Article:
By Ely Silk
So, youâ€™ve just come back from your nature walk carrying some interesting looking rock samples.Â You probably figured that with all those field guides and charts at home, identification will be a breeze.Â Rummaging around your closet, you find that hardness of minerals kit you got as a kid on one of your museum field trips. Â The kit often included a streak plate.Â Assuming the kit and plate are properly used, my experience indicates that you can narrow the approximately 6,000 possible choices of rocks and minerals down to 5,980 or so.
If youâ€™re planning to run chemical analyses on your samples, you will first need to finely crush representative parts of the unknown rock and subject the resulting powder to extremely corrosive acidsâ€”if you are able to buy them anymore. Â This is followed by a series of qualitative tests for different cations. Â These tests are a chore to set up and also involve chemicals that are getting tougher to acquire. Â You then have to dispose of the spent chemicals.
Traditional spectral analysis using a carbon arc and an associated spectrometer is certainly possible, but it requires lots of experience to get accurate results. Â Some elusive components in your specimens may be quite volatile, and their spectral lines could vanish before you spot themâ€¦or think you spot them.
If only there were a better way to quickly and reliably determine the unknownâ€™s chemical composition, identification could be simplified andâ€¦fun!
With the advent of pulsed lasers, in 1962/63 a new technique was introduced:Â laser-induced breakdown spectroscopy (LIBS).Â Though it got off to a slow start, it is now the subject of intense investigation and application in analytical labs worldwide.Â NASA has placed a LIBS system aboard its Mars Science Laboratory Curiosity rover. Â Typically, commercial systems range in price from $50k on up.
Why so expensive? Â A typical LIBS apparatus consists of a series of narrow-band spectrometers with resolutions of 0.1nm or less. Â Each spectrometer is equipped with a highly sensitive photodetector, such as a high-resolution CCD chip.Â Enough spectrometers are used to adequately cover the spectral range of interest.Â As an example, to cover the range from 200nm in the ultraviolet to 800nm in the near infrared may require six or seven spectrometers. Â Alternatively, a single echelle spectrometer can be used.Â This type of spectrometer can image the entire spectrum on one detector with very high resolving power. Â You will also need a powerful pulsed laser usually emitting at 1064nm, focused to produce a plasma plume on the analyte, the material being analyzed.Â The laser pulse duration should be on the order of 10 nanoseconds or less. Â Add to this, broad-range fiber optics, standard optical components and mounts, electronics to delay the detected light pulse, sample mounts, a computer with spectroscopy software, etc., etc., etc.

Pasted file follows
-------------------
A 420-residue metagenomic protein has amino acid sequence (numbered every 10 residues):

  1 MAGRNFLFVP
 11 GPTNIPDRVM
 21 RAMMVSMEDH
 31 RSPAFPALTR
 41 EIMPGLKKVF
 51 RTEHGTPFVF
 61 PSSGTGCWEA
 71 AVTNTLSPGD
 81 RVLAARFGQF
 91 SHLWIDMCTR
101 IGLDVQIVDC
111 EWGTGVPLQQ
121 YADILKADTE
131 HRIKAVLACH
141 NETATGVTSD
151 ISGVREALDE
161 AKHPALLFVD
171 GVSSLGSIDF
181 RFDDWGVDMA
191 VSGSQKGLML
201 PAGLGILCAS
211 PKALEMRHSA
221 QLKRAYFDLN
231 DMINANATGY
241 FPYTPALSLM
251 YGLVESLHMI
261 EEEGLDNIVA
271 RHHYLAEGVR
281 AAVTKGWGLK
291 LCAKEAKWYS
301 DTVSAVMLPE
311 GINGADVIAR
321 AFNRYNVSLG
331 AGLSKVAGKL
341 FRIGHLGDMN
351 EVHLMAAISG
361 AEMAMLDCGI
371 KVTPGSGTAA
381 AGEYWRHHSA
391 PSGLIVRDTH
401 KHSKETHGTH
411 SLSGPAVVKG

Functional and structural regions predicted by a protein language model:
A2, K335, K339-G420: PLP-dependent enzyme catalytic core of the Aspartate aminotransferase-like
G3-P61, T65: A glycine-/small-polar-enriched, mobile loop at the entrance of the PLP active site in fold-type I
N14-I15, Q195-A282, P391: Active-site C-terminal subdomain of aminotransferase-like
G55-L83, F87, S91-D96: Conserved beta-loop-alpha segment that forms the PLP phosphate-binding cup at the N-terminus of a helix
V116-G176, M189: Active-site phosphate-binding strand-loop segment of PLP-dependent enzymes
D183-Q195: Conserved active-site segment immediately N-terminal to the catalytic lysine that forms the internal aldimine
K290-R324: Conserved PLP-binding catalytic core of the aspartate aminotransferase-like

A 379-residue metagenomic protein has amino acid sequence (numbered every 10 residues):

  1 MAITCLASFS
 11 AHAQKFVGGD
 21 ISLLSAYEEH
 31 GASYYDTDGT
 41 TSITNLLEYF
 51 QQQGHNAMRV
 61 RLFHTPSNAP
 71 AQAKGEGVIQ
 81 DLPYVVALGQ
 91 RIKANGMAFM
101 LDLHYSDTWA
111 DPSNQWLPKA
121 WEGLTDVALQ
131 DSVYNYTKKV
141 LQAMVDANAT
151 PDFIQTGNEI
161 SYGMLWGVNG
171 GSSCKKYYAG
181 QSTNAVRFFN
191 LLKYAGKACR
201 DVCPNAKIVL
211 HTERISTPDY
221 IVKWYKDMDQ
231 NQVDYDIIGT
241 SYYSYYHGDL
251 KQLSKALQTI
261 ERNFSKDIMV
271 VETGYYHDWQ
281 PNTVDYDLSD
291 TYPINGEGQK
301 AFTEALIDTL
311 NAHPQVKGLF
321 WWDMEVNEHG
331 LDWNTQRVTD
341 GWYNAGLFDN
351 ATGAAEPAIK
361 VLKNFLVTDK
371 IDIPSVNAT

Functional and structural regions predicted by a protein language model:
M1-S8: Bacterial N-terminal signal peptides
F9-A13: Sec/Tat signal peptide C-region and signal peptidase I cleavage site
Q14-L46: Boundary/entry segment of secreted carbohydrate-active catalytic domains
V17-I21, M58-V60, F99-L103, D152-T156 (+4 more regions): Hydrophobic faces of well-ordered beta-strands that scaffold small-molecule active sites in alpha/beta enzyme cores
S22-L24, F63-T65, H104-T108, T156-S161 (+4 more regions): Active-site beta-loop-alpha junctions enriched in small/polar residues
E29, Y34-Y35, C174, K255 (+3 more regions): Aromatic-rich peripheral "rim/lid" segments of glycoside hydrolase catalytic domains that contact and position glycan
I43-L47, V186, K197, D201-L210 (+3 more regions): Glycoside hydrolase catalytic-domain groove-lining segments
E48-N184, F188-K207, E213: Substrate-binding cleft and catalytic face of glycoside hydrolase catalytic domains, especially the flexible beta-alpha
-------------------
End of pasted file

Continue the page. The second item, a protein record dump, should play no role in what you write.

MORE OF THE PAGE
What is a citizen scientist to do? Â Multiple spectrometers are used because the resolution is inversely proportional to the spectral range covered.Â You can, of course, purchase a standard USB spectrometer that covers the entire range from 200nm to 800nm or beyond, but its resolution may be no better than 1nm. Â Nevertheless, I decided to try that approach to see what could be done within its limitations. Â The spectrometer I use has a stated resolution of 0.8nm. Â But then thereâ€™s the laser requirement. Â I happened to have one lying around that could do the job. Â I bought the system years ago for some experiments with dye lasers. Â However, that laser is getting old and less energetic.Â Besides, this wonâ€™t help experimenters who need to buy a laser.
I hunted around and finally decided to evaluate the relatively inexpensive imported cosmetic or tattoo lasers. Â Whereas a commercial pulsed Nd:YAG laser marketed for LIBS work can run upwards of $25k, the imports are priced at under $3000â€”often way under. Â I acquired or built the necessary electronics for handling the pulses produced by the plasma plumes.
The following chart shows a sample spectrum.
The total cost for the system shown here is under $7000.Â This is for brand-new, off-the-shelf components direct from the manufacturers.Â Just think of the possibilities of being able to perform analyses with no muss, no fuss.Â Place your specimen and zap it.Â The spectrum immediately appears on the screen!
I just added a section to my Web site that goes into greater detail on my experiments with both electric spark spectroscopy and LIBS.Â The section includes a very brief history of spectroscopy as well. Â I also touch upon the nature of the analysis that the experimenter must perform to figure out what those peaks on the computer graph are saying.Â Hereâ€™s the link:
One of my main objectives in building my Web site is to develop techniques and lower-cost procedures for different areas of science to meet the needs of citizen scientists, as well as professional scientists, researchers in developing countries, small labs, and educational centers.
I hope that this discussion helps convince you to get involved with a technology that could make your chemical analyses enjoyable, if not a breeze.Â LIBS is a fantastic and fun way to perform chemical analysis on materials ranging from glass and ceramics to rocks, meteorites, works of art (arrivederci, Mona Lisa), and archaeological treasures. Â And thatâ€™s just for openers. Â The applications are endless.
Finally, let me leave you with this warning: Always use proper eye protection when using any laser, especially a pulsed Nd:YAG laser.Â It can permanently blind you before you can say, â€œWho turned out the lights?â€
I wish you happy (and careful) experimenting!